During this program of study, the SWIS team also presented features of SWIS’s facilities to architectures, educators and designers from around the world. The SWIS team also shared the design and implementation stories behind each project. Other educators were very impressed by SWIS’s achievements. The SWIS team was very proud of the feedback it received on the development of the SWIS-HAN Gallery.

The gallery has been open for just over a year and has steadily played host to many events for students, staff and visiting artists. The space helps provide a warm and inviting environment to showcase creativity and visual communication. It is a meeting point for the community and an area to come together as a creative family.

For the SWIS team, the program sessions not only served to provide a process for developing future space to support teaching and learning but also reaffirmed the path that SWIS has taken to provide environments that support 21st century teaching and learning.

Designing for Playfulness
Children learn best in environments where different ways of learning are offered and both mind and body are activated. As Dr. Benjamin Spock said, “a child loves his play, not because it’s easy but because it’s hard.” During play, children are engaged, relaxed and challenged. Through a research-based understanding of current and emerging best practices, the SWIS team worked with the Harvard faculty and leading practitioners from around the world to envision how SWIS buildings can be better designed for playful learning in the coming decade and beyond.

Returning from the LEFT program, the SWIS team used the principles learned to improve the renovation plan for the Early Years and Primary Library. In particular, SWIS was inspired by Dr. Rosan Bosch’s six design principles about connecting pedagogy and design. This principle conceptualizes the learning environment in terms such as a “Mountain Top”, “Cave”, “Campfire”, “Watering Hole” to describe configurations of the physical framework to direct the interaction and communication among the people in the space.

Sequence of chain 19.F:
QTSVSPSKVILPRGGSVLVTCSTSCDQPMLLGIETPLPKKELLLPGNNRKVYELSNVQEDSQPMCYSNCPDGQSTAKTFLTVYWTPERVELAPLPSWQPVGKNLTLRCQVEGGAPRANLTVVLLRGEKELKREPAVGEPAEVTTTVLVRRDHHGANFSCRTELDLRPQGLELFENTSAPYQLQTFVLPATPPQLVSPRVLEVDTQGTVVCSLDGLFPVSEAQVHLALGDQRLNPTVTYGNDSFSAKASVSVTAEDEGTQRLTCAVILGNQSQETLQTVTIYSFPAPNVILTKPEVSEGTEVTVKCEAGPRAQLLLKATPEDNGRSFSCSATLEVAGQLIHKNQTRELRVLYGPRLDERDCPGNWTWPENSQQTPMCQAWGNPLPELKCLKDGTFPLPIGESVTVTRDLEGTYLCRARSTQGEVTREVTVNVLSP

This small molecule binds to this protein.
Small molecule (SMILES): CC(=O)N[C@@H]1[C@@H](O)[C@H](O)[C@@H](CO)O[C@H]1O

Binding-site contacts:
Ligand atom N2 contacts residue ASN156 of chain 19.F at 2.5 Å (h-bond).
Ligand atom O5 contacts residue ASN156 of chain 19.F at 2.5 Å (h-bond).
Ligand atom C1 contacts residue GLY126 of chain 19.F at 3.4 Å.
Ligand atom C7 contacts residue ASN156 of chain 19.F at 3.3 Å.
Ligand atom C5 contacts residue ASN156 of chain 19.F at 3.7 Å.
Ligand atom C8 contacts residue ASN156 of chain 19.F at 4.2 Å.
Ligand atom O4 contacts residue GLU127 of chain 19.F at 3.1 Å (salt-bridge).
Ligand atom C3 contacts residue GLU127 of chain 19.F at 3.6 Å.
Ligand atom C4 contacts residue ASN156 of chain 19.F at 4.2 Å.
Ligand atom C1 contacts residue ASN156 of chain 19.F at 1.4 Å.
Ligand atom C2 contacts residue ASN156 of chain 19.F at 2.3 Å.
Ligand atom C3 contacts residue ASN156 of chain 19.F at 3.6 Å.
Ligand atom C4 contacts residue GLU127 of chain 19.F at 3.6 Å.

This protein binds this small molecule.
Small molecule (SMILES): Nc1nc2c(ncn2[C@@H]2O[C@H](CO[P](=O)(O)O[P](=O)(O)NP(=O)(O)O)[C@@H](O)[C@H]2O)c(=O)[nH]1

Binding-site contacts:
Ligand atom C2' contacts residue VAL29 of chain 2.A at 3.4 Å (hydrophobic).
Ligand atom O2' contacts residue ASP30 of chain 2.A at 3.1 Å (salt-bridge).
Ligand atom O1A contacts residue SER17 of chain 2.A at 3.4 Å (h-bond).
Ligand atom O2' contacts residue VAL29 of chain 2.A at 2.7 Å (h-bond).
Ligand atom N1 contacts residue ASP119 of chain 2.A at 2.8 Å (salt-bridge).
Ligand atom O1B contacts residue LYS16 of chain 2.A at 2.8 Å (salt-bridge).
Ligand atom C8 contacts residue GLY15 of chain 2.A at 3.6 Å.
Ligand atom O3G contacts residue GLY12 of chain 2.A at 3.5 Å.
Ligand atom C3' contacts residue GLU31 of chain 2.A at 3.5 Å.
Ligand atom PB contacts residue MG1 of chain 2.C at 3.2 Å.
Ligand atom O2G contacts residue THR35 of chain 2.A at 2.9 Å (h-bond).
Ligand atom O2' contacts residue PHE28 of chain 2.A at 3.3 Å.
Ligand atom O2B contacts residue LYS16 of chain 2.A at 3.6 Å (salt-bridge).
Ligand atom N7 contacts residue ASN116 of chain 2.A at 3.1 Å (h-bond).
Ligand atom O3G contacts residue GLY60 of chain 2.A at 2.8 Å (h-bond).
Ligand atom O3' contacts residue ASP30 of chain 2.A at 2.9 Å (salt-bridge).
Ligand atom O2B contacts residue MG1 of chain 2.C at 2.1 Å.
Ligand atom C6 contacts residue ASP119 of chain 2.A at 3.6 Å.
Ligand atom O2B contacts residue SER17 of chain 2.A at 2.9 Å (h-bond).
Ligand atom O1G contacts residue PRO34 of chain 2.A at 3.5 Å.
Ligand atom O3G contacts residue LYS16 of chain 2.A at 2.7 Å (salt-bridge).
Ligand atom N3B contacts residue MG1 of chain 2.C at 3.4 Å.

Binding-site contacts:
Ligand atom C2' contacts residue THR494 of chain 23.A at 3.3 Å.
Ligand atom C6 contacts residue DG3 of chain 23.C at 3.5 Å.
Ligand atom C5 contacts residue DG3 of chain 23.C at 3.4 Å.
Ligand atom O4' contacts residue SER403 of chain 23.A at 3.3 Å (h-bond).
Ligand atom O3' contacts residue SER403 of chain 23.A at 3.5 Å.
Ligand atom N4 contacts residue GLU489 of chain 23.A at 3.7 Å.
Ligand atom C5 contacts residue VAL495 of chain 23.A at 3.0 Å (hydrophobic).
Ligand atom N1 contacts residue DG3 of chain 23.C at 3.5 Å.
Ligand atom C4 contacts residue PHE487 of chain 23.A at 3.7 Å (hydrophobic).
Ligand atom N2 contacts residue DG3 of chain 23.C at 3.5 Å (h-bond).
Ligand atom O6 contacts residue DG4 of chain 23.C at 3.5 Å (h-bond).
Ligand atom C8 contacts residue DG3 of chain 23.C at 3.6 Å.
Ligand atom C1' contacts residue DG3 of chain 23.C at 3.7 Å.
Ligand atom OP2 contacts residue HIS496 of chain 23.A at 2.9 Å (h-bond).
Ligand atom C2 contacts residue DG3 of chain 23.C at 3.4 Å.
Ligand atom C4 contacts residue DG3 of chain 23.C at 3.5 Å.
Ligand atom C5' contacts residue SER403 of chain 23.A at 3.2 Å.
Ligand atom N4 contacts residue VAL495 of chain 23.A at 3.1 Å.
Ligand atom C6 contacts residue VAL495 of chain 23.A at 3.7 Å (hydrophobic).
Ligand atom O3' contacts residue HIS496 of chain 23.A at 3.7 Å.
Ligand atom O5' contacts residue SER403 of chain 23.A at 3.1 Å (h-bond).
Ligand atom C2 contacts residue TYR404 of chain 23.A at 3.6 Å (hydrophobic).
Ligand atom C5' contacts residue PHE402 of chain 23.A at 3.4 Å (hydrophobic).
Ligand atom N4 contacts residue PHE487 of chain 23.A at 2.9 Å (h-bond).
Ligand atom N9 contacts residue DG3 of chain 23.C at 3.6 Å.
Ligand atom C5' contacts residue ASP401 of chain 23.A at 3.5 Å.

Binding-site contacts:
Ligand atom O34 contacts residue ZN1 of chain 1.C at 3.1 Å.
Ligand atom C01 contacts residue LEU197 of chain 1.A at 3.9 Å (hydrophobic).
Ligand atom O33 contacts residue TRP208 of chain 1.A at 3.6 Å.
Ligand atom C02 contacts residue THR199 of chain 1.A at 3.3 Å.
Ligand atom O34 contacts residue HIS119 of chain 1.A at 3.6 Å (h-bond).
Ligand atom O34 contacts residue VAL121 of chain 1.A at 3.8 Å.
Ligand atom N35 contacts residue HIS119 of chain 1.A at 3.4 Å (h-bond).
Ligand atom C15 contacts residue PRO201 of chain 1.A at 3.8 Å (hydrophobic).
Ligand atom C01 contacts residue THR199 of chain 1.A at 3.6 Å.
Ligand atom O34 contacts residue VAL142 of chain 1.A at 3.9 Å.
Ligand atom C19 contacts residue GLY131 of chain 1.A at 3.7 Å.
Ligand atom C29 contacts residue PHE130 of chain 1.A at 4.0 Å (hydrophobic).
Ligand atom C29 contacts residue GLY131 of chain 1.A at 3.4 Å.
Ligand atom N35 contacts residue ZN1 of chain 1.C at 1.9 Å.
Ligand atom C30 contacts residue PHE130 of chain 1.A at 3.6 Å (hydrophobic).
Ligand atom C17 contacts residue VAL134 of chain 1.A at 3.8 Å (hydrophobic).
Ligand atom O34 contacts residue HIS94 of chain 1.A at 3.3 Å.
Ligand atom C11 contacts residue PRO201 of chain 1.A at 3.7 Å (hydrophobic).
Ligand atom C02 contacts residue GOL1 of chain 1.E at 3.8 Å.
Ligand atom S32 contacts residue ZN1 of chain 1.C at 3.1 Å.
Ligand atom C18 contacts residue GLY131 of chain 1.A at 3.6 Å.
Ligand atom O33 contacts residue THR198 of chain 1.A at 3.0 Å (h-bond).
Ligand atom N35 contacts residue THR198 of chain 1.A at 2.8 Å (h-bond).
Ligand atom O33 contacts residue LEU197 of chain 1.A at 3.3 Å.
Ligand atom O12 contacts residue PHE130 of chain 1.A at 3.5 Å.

By adopting the theme of “The Ocean”, the SWIS Early Years and Primary Library encourages exploration and creativity within a playful educational setting, which incorporates choice, wonder and delight. The design of curved patterns and giant water waves on the ceiling contribute to sound absorption. The feature design of the underwater tunnel and cave serves to engage and motivate young learners’ imagination. The design creates a connected yet quiet space where the children can concentrate as they read and learn, or just hide for a quiet break. Students were very excited upon the completion of the renovation.

At SWIS, we believe that space is a critical part of the learning process. Learning space greatly influences the learner, both psychologically and behaviorally. For this reason, SWIS will remain committed to creating learning spaces that entertain, foster interaction, as well as support the school’s culture, educational philosophies and curriculum.

Special thanks to Daniel Legault, Tiffany Xia, Daniel DiGregorio, Lee Li and Clare Farrow.